Orwell and the Left Intelligentsia

Orwell was right

Reading the recent Simon Tisdall article in The Guardian, “US withdrawal from Iraq is a beginning, not an ending”, and it is predictable to see him cover the usual Guardian-style propaganda points: the Iraq war was a “misadventure”; “explosively dangerous” “unfinished business” remains for the US to deal with in “Baghdad and Basra, in Ramadi and Mosul, and in Tehran, Riyadh, Damascus and Tel Aviv”; the “Iranian tentacles” manipulating “hundreds if not thousands of operatives inside Iraq, ranging from bone fide diplomats to spies and agents provocateurs.” (what of the Western agent provocateurs in Syria, Mr. Tisdall? Or those agitating at legitimate protests in London, New York and other “freedom loving democracies”?). Tisdall’s position is painfully clear: more war to come; a perpetual war on constantly shifting sands with new enemies emerging at every moment.

Of course, he bolsters the popular myth of the West’s inherent benevolence, suggesting that the lies of Bush and Blair “did incalculable harm to the western democratic tradition that is held up as a model for the rest of the world.” No mention of the dead, the disenfranchised, the tortured; and for many millions outside the West there is no “western democratic tradition” – just countless victims of a rampant neocolonialism; the modern day robber barons hiring propagandists to conceal their true motives and dress them up as “men of the people”.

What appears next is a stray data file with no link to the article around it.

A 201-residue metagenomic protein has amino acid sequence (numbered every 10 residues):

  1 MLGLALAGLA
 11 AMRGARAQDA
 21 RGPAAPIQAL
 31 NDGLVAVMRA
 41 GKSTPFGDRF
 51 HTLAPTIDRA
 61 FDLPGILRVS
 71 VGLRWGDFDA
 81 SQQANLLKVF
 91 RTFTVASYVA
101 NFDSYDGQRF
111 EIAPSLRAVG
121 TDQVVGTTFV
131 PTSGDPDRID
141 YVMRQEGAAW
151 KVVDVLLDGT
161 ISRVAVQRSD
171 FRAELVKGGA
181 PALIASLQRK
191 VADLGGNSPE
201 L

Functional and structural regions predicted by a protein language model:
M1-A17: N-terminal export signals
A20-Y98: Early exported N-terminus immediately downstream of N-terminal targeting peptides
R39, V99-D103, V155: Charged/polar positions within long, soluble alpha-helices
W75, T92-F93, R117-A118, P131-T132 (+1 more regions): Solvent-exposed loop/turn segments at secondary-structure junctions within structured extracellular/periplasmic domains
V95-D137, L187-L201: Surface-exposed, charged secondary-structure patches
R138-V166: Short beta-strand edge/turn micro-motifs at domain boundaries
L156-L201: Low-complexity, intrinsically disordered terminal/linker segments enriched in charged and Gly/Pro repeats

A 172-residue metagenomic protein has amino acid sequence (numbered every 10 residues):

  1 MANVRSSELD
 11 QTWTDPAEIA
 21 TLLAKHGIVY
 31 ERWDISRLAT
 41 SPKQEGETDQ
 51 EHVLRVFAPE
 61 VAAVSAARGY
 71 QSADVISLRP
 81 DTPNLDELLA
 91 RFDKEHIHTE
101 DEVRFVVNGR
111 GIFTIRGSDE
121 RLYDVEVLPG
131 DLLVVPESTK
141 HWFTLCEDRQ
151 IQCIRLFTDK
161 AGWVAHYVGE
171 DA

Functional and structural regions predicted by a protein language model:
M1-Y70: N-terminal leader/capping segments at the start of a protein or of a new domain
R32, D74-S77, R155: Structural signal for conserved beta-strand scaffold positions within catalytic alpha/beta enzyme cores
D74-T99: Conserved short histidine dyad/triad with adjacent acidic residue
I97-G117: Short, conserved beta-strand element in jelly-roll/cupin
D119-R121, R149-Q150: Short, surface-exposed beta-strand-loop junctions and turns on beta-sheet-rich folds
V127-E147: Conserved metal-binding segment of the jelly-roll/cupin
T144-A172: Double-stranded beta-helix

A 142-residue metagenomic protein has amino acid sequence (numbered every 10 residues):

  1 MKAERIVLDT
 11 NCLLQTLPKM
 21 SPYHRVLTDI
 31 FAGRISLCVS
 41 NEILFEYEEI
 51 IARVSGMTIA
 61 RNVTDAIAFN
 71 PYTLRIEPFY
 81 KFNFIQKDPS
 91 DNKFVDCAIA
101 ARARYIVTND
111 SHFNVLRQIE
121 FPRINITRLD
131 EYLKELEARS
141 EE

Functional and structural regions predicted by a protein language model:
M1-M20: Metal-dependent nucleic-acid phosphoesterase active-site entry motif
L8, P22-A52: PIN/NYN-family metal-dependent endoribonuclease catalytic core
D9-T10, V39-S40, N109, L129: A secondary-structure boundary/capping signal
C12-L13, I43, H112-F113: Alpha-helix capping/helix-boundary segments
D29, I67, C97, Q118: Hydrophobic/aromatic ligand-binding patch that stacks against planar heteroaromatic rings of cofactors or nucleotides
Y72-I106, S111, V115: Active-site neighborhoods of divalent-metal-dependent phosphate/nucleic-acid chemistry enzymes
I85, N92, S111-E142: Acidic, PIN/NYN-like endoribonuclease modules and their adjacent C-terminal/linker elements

I’m reminded of something George Orwell wrote in “Political Reflections on the Crisis” in 1938, in a discussion of the “left-wing intelligentsia” and their role as propagandists.

Of all the left-wing journalists who declare day in and day out that if this, that and the other happens “we” must fight, how many imagine that war will affect them personally? When war breaks out they will be doing what they are doing at present, writing propaganda articles. Moreover, they are well aware of this. The type of person who writes articles for the political Left has no feeling that “war” means something in which he will actually get hurt. “War” is something that happens on paper, a diplomatic manoeuvre, something which is of course very deplorable but is “necessary” in order to destroy Fascism. His part in it is the pleasantly stimulating one of writing propaganda articles. Curiously enough, he may well be wrong. We do not yet know what a big-scale air-raid is like, and the next war may turn out to be very unpleasant even for journalists. But these people, who have been born into the monied intelligentsia and feel in their bones that they belong to the privileged class, are not really capable of foreseeing any such thing. War is something which happens on paper, and consequently they are able to decide that this or that war is “necessary” with no more sense of personal danger than in deciding a move at chess.

The propagandists Orwell wrote of in 1938 at least had the excuse that Fascism was a genuine evil and a genuine threat. Today’s propagandists such as Simon Tisdall, however, do not have that justification – they represent the new fascists, fighting wars for corporate and financial elites whose political ideology is every bit as dangerous as their ancestors, the industrialists and bankers who secretly bankrolled Hitler.

Read more on Tisdall and his warmongering propaganda from John Pilger.


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